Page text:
Research by a scientist at the University of Houston College of Optometry supports further investigation into how peripheral vision can contribute to myopia and could be a way to slow or prevent the condition altogether.
By 2050, almost 50% of the world (5 billion people) will be nearsighted. This means that if you are not nearsighted and don’t wear glasses, the person sitting next to you will soon be nearsighted.
The World Health Organization described this rapid increase as “alarming”.
Myopia usually grows fastest in children between the ages of 7 and 11 and can be associated with long-term eye health problems, even leading to blindness.
And while the numbers are staggering, the cause of myopia is a mystery. Researchers know that myopia occurs when a child’s developing eyes grow too far from front to back. Instead of focusing images on the retina—the light-sensitive tissue at the back of the eye—images of distant objects are focused on a point in front of the retina.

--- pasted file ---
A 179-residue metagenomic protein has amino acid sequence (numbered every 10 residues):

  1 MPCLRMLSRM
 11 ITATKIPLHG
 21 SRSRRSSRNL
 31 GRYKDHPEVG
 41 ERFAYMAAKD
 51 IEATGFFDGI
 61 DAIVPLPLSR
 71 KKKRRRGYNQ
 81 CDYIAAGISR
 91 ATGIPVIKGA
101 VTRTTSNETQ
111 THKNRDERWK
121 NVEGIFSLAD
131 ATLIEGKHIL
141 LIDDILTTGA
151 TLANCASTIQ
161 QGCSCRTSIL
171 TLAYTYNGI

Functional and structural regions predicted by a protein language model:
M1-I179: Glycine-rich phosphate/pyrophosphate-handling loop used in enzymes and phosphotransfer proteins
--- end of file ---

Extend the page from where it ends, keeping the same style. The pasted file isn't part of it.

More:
How does peripheral vision contribute to myopia?
But the mechanisms that trigger this type of eyeball growth remain elusive. For decades, scientists have advanced the idea that peripheral vision impacts myopia, and now Geunyoung Yoon, the Irvin M. Borish Chair Professor in the UH College of Optometry, is digging deeper and creating new tools to examine the role of vision peripheral in myopia.
“Our long-term goal is to understand the influence of peripheral optical and neural factors on the development of myopia,” said Yoon, who received a $2.1 million grant from the National Ophthalmology Institute to support his work.
Much of the work surrounds orienting blurry peripheral vision.
“We think that the visual system, including the eye, uses this orientation of blurred peripheral vision to determine the direction of eye growth,” Yoon said, according to EurekAlert.
A way to slow down or prevent the condition altogether?
“Also, both the optical and neural properties, including the retina and the brain, are similar, so we think they work together to determine whether the eye needs to grow more or not.”
To determine the mechanisms of peripheral vision, Yoon will develop and implement innovative optical tools, including a compact ocular wavefront scanning sensor, an adaptive vision simulator with open scanning adaptive optics, and individually customized contact lenses.
Once the tools are in place, he will begin a longitudinal study of young people to track their vision over a three-year period.
“It is essential to investigate the mechanisms underlying the development of myopia in order to design effective interventions to control the progression of myopia in children and to delay or ultimately prevent its onset,” said Yoon.